On the heels of the retirement of Pasadena Fire Chief Bertral Washington, the Pasadena branch of the NAACP on Wednesday said it would continue its civic engagement and community dialogue on local issues.
“Over the past few weeks, we as a community have shown our elected officials that we will demand answers and raise our voices whenever we see unethical decisions being made in our community,” said NAACP Allen Edson in a prepared statement. “Please understand, this is far from over.”
Pasadena Now reported on Tuesday that Washington announced his resignation effective April 10. Washington was reassigned to City Manager Steve Mermell’s office in February.
Supporters claimed the reassignment came after Washington was placed on administrative leave. Members of the city council said they were never told there was a problem with Washington.
After the move the NAACP called for an investigation and began showing up at City Council meetings to show their support and demand answers.
The city cannot discuss the situation due to laws prohibiting the release or discussion of personnel records.
Washington has not commented on the matter.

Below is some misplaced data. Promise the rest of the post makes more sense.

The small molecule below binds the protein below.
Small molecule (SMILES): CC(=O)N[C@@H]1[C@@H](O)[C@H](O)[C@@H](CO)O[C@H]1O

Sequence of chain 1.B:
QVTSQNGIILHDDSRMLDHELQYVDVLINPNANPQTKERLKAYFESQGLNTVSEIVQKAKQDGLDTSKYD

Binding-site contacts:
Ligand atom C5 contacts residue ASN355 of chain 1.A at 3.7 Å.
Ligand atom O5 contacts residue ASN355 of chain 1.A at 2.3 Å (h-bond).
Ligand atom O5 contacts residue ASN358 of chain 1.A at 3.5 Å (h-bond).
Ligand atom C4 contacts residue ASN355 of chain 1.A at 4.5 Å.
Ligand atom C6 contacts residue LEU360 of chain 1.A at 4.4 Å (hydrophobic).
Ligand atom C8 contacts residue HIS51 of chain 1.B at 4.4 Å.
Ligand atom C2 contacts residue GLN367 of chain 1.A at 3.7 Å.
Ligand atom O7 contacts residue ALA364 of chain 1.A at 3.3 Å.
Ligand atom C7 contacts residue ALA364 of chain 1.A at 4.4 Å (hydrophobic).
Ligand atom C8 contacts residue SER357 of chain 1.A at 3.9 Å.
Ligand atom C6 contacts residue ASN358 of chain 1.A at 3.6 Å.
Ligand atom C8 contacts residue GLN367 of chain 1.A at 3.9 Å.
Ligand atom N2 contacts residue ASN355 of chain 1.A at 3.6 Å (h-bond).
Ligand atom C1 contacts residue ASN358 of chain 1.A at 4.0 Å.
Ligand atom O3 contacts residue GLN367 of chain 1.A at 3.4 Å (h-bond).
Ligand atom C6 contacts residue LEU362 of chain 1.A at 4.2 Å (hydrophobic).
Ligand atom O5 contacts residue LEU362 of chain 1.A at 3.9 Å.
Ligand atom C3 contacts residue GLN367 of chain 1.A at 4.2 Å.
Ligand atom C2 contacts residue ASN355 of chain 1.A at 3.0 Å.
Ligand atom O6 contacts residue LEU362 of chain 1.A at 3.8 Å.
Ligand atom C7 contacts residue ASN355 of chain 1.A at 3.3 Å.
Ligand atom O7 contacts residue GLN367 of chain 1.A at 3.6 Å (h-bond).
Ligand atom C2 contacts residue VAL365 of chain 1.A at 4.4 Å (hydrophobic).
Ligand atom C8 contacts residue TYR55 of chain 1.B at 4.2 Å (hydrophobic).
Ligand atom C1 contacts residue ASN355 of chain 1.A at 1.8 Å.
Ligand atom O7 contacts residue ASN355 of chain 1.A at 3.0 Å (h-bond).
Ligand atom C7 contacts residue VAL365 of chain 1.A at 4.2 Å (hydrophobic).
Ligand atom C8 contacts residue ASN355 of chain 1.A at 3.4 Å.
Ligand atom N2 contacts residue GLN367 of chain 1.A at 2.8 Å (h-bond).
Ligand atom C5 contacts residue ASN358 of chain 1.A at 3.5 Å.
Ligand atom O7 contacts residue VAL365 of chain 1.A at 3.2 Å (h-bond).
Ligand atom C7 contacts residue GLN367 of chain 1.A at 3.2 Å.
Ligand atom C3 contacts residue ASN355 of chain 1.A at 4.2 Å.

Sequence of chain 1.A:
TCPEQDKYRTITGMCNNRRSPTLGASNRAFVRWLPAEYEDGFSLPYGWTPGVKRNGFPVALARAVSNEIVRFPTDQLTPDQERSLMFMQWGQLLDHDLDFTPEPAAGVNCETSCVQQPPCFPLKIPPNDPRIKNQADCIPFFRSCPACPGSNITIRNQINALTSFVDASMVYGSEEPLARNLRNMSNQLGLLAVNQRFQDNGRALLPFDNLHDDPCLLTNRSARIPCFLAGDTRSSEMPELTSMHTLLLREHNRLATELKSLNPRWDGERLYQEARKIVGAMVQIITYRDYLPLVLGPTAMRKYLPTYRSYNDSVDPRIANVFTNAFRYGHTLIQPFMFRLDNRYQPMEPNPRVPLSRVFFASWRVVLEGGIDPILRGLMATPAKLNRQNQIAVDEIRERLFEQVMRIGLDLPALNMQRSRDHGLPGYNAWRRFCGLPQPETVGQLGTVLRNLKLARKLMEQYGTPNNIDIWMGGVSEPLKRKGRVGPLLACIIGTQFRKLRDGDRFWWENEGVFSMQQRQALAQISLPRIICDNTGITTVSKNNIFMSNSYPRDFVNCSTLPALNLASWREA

“We are deeply saddened and disappointed by this event. We respect and honor Chief Washington’s decision to retire,” Edson, said. “Let this be a reminder to everyone of the importance of being civically engaged in their communities and to hold responsible parties accountable for their unprincipled actions. We as a community have a lot of work to do before those in the African-American community who are in positions of leadership in all sectors are treated fairly, with respect and given the same support as their ‘white’ colleagues.”
According to Edson, the lack of representation of people of color, specifically African-Americans, in leadership positions in the City of Pasadena continues to be an ongoing issue.
“As one of the oldest civil rights associations in the nation, we are committed to continuing to fight for equal rights for all people. NAACP Pasadena will continue to engage the City of Pasadena in efforts to collaborate in the ending of racial discrimination and bias in all institutions throughout the city.”
Mermell and Edson agreed to meet after the City Manager asked the NAACP president to discuss African-American hiring. The details of that meeting were not made public.